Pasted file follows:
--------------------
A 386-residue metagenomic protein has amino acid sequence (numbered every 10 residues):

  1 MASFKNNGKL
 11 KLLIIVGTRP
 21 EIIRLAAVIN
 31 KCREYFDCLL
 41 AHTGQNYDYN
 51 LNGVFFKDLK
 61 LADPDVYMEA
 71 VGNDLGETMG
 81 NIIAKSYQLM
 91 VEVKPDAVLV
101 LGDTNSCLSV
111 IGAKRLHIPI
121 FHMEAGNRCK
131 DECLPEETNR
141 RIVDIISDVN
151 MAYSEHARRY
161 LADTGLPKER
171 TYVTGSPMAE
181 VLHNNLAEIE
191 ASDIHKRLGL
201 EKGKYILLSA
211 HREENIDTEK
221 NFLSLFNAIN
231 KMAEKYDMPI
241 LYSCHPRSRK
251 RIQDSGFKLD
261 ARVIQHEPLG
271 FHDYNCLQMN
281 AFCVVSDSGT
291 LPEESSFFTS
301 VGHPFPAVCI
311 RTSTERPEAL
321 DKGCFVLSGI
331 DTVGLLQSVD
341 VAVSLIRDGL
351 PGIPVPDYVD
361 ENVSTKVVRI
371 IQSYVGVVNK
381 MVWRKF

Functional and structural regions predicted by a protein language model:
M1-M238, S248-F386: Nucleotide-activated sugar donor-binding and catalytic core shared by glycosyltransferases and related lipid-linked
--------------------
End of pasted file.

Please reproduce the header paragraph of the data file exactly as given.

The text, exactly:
A 386-residue metagenomic protein has amino acid sequence (numbered every 10 residues):